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  • Listen Policy

    Richard Faulkner
    • Validation Status: Validated
      Summary: Listen policies were initially a way of simulating multi-tenancy using "shadow vservers."
      Has Video?: No

    Listen Policy

    Contributed by Magnus Esse


    Listen policies were initially a way of simulating multi-tenancy using "shadow vservers." If the requirement is to isolate different network paths from each other, the recommended way of doing that now is to use Admin Partitions.

    There are other situations when the usage of listen policies can be helpful, and some examples of when it might be worth considering using them will be covered here.


    Listen policies are configured on a virtual server level. Load Balanced (LB) vserver, Content Switched (CS) vserver, and Gateway vserver are where I have seen them used. When configuring a listen policy for a virtual server, it can use the same IP, port and protocol as another virtual server. It is possible to have several virtual servers sharing the same IP with different listen policies, the listen priority will tell in which order the policies should be evaluated, and the listen policy getting hit first will decide which virtual server should be used. If there is one virtual server without any listen policy, it will be used for all traffic not evaluated true in any of the listen policies.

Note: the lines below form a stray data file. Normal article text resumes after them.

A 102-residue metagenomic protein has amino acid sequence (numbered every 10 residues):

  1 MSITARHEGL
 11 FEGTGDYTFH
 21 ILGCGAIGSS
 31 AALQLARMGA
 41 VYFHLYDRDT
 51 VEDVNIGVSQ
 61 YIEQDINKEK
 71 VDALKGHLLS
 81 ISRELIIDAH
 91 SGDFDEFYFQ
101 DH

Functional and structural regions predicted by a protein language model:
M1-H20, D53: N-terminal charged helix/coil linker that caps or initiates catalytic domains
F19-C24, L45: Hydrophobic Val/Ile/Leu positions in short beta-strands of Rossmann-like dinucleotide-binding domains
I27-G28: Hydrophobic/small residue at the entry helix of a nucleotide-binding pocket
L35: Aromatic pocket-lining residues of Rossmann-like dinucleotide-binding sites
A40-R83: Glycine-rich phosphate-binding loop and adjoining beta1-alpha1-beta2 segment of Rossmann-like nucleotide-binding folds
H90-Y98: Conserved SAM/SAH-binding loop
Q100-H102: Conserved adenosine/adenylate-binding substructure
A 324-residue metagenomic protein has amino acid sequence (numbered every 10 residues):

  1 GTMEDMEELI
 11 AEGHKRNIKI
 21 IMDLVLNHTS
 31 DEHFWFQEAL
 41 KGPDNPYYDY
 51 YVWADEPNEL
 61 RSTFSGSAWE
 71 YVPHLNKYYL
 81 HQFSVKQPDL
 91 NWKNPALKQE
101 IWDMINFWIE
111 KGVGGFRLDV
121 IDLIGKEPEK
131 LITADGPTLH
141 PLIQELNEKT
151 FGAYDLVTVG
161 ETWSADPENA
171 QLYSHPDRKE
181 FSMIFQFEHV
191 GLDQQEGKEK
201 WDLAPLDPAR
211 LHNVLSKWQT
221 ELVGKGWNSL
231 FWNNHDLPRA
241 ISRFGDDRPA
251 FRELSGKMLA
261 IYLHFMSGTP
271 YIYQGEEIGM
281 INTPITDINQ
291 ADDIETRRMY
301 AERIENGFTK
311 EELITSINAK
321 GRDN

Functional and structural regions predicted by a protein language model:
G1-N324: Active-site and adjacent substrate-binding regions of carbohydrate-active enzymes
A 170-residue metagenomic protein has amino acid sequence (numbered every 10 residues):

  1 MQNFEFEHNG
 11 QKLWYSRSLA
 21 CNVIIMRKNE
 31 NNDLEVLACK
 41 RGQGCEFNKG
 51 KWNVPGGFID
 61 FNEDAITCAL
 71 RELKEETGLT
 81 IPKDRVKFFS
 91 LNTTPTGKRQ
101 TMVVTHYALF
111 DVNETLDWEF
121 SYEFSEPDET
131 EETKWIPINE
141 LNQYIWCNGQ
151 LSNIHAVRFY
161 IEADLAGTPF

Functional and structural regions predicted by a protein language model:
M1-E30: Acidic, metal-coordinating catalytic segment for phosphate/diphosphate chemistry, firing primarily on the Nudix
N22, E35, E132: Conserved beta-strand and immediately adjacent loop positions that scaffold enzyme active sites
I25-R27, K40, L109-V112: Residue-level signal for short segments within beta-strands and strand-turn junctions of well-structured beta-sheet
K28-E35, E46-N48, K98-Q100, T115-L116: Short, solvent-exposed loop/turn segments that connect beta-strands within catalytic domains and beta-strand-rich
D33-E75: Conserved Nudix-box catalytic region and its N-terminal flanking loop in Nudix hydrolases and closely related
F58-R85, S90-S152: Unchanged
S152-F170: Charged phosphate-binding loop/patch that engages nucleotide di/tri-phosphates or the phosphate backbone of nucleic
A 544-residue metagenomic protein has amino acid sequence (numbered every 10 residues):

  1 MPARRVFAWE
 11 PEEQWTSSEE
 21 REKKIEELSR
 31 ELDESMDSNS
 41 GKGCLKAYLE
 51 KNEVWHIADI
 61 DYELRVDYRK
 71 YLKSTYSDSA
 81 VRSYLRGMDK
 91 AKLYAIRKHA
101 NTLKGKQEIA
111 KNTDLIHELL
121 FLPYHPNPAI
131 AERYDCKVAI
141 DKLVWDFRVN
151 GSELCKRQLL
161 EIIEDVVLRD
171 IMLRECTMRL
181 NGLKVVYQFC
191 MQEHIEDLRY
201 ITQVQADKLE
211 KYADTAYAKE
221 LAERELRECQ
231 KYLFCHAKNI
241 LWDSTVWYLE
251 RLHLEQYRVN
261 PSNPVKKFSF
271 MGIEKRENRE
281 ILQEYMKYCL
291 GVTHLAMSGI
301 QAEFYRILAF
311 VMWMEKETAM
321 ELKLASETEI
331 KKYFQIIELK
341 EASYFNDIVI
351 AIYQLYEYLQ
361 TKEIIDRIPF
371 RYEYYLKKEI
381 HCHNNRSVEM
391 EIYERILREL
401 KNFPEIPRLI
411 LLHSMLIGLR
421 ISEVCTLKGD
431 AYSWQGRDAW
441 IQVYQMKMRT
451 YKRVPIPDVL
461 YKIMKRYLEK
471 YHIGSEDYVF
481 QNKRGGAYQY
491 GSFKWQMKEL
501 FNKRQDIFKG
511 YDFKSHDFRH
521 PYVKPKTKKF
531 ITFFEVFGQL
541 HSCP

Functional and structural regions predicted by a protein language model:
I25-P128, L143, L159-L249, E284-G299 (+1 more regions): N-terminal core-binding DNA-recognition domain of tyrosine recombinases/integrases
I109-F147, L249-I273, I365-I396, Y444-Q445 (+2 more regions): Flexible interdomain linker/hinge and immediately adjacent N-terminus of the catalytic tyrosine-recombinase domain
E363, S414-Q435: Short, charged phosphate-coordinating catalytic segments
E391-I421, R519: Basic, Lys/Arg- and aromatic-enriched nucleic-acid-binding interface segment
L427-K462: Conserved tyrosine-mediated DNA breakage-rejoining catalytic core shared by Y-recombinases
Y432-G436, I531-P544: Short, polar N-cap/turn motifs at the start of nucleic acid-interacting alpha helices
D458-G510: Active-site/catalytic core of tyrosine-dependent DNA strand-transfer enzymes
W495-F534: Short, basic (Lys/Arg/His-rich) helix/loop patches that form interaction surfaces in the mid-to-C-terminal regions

Example 1:

    In this scenario, you have a service that should only be accessible from certain clients. If a client that is not allowed tries to connect to the virtual server, the ADC will not answer the client connecting at all, and thus the connection will fail.




    Example 2:

    In this scenario, you have a service that is using a AAA vserver for authentication, but there are some specified IP addresses that are to be excempted from the authentication. You can set this up with the help of a content switch if you want, however, you can also use listen policies.





    Use Case Example:

    In this scenario, third-party users are allowed to connect through Citrix Gateway to be able to work remotely. If a user leaves the other company, it might not be communicated quickly that the user has left. In this case, that user will still be able to connect through the Citrix Gateway service and still have access. One solution to minimize the risk is to enforce all access by third-party contractors from the same source IP within a specified range that corresponds to the expected IP for the third-party company. The reasoning is that the third-party company will revoke access to their company network even though they might forget to inform their customers that the user has left their company. By forcing all third-party contractors to access from known addresses, the risk can be minimized considerably.





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